Good luck with you new pet :]
What are the best places to visit on a holiday in the UK?
first of all, if youre not booked into a hotel, or staying with rellies somewhere, have you thought about doing a home exchange? its free accommodation : )
you stay in their home while theyre in yours, & you get use of their car. my family did this when we were little; easier than dragging a ton of toys on holiday with us, or shushing two hyperactive girls in hotels. it immerses you in the local culture more~ not that the uk is enormously; just you get to live like a local : ) this is a big site, from a national newspaper~
some youth hostels have family rooms or suites, & family activities, & are cheap.
though the uk is tiny~ youre never farther than 100 miles form the sea, & the farthest you can drive in one direction in england is 600 miles, we're a very varied lot, geologically & historically. towns even 20 miles apart can have a totally different look, & be in completely different geology, countryside & history. even if you stayed for 2 weeks in one place, itd be more varied than youd think.
along the borders of wales and scotland, battles raged to some extent or another w the english for hundreds of years, so there are a ton of castles~ ruined & intact, and battlefields with exhibits. castles are ALWAYS excellent. if you want to visit a lot of historic houses etc, you can get a 1 month membership to the national trust or english heritage, who own a lot of them~ maybe cheaper than paying to visit them individually if you do a lot. there are castles all over the uk.
if you dont fancy driving everywhere, trains are fast & go everywhere (book in advance for cheap tickets)~ this is a great tv series based on rail trips, which will give you a cute introduction to all kinds of small towns & general scenery~ great british railway journeys. its on dvd, so maybe borrow from your library, or buy from the uk ebay or amazon if you cant watch it on youtube.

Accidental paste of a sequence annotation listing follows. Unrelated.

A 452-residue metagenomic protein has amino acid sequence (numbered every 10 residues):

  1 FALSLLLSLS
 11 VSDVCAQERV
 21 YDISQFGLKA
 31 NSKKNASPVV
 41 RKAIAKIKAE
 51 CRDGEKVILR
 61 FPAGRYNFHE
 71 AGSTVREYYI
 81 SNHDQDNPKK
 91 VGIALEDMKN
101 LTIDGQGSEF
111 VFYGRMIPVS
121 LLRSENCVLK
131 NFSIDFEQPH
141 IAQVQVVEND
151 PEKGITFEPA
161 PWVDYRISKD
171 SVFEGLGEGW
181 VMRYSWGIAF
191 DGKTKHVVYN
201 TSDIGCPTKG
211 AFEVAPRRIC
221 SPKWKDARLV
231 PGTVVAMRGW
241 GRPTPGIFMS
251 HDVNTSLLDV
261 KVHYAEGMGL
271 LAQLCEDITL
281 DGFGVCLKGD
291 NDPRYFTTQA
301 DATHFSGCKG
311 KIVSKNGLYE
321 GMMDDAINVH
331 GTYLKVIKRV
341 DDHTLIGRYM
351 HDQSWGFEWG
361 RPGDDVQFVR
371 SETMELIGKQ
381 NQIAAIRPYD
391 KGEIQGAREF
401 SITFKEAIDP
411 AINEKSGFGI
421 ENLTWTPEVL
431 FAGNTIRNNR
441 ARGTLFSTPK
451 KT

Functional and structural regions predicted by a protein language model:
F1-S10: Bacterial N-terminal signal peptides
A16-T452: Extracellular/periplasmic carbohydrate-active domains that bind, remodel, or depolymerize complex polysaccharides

several rail lines go along the sea, the best one being right along te side of a beach for a mile, in devon (pretty country, coast north and south, dartmoor in the middle- home to hound of the baskervilles, warhouse etc)
most museums are free, with lots of kids' events, and there are loads of weird & wonderful free events too, from historical local ones (chasing massive rounds of cheese downhill), to music festivals. there are good national guides~ & even local libraries have free events. you can also find one/two day music, dance or drama etc classes in most cities (assuming youre here in our summer)
if they like harry potter, & assuming you fly into london, you could stay here for a couple of days, do the big tourist sites (tower of london, london eye etc), visit some of the scenes in the film, then do the studio tour~ then head off to the rest of the country. though london's expensive, its still possible to stay cheaply (or free w a home exchange), esp if youre on the outskirts. our animals are far less exciting than yours, but most kids like petting & feeding small fluffy creatures, & there are farms, country parks etc open everywhere. one of the most exciting holidays i ever had was on a family friend's farm. it rained the entire 2 weeks, and we played in the hay barn sliding down mountains of bales, fed goats, milked them & cows, ran from rats, rode horses & donkeys, and played in the mud. animals & mud= happiness. i was an easily pleased child :P
id suggest visiting a seaside town or two~ brighton on the south coast is beautiful, very cool and cosmopolitan, & a big city. east dorset, devon and cornwall along the south west are very pretty and rural, w pretty seaside towns and villages, rolling hills, sandy beaches, & surf along the north coasts. eastern england has amazing mashes with tiny creeks~ great to paddle canoes or hire a larger boat. north west is the lake district, which is incredibly beautiful~ huge lakes, wild hills~ walking, cycling, maybe climbing ( i started climbing, caving & absailing when i was 7 and LOVED IT) . scotland & wales have breath taking mountains, though w slightly cooler weather and more rain than england. northern cities like york would be a good place to stay- varied countryside, lots of historical buildings, & other cities nearby.